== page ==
It was an ideal ending to an otherwise miserable season.
Jones-Drew ran for a season-high 169 yards, clinched the NFL rushing title and led the Jaguars to a 19-13 victory Sunday.
"It was kind of the perfect storm," guard Uche Nwaneri said. "Those are things we paid attention to, those are things we used to motivate us this week."
The Jaguars (5-11) gave Weaver the game ball afterward, a sign of appreciation for his 18 years in charge.
"It was special," Weaver said. "A little overwhelming, but it was special. It was kind of emotional at times to realize that this really is it. There's no turning back now."
Manning was on the sideline all season after neck surgery. On Sunday, he had a front-row spot for the Jones-Drew Show.
But Jones-Drew wanted more. He talked earlier in the week about how special it would be to break Taylor's franchise mark of 1,572 yards set in 2003.
He did it in style, taking a third-quarter handoff around the left side, breaking a tackle near the line of scrimmage and picking up 56 yards. It was his longest run in more than two years.
Teammates patted him on the helmet and shoulder pads. Two plays later, fans gave him a standing ovation as his achievement was announced over the public address system.
"As long as Mo stays healthy, he'll break every single record I ever set," Taylor said in a text message to The Associated Press. "He's a special talent with great work habits and deserves to be rewarded as such."
Jones-Drew also sealed the victory by picking up two first downs in the closing minutes, sending many of the 60,000 on hand to the exits on New Year's Day.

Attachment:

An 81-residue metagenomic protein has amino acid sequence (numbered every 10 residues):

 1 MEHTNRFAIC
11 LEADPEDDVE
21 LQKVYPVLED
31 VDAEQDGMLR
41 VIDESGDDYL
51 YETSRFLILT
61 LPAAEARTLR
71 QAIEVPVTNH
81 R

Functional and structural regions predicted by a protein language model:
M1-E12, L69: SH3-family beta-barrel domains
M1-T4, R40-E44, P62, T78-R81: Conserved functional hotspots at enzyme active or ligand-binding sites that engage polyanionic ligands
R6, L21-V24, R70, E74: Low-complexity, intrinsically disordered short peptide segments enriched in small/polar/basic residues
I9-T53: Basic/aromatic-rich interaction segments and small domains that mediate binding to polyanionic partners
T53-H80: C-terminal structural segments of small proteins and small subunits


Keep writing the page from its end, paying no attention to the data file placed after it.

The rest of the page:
He finished the season with 1,606 yards on the ground and 1,980 yards from scrimmage - the lone bright spot in an otherwise dismal season for the NFL's worst offense.
"It's easy to take all of the credit, but those guys did a heck of a job blocking two or three guys, running down the field to get extra blocks and making it easier on me," Jones-Drew said.
The biggest applause of the day was for the Weavers. Wayne and his wife, Delores, were recognized at halftime. Wayne Weaver almost singlehandedly brought the team to Jacksonville in 1993. After 352 games and six playoff appearances, he is walking away from an exclusive club.
Weaver sold the team to Illinois businessman Shahid Khan last month for $770 million.
Khan officially takes over Wednesday. His biggest task is hiring a new coach.
Jacksonville's assistants were told they had until Friday to get their things out of the building. It's unclear whether any of them will return.
Nonetheless, interim coach Mel Tucker was upbeat following his second win in five games. He asked players to take a lap around the stadium following the win and thank fans.
Fittingly, Jones-Drew led the parade.
"We just wanted to tell them thank you for sticking with us throughout this tough season," Jones-Drew said.
Notes: Colts TE Justin Snow (concussion) and CB Chris Rucker (back) were injured during the game. .... Jones-Drew is the first player in franchise history to lead the NFL rushing. Taylor never finished better than sixth. ... Jaguars LB Paul Posluszny (shoulder) left the game and did not return. ... Jaguars coaches, none of them under contract beyond this season, have until Friday to clean out their stuff.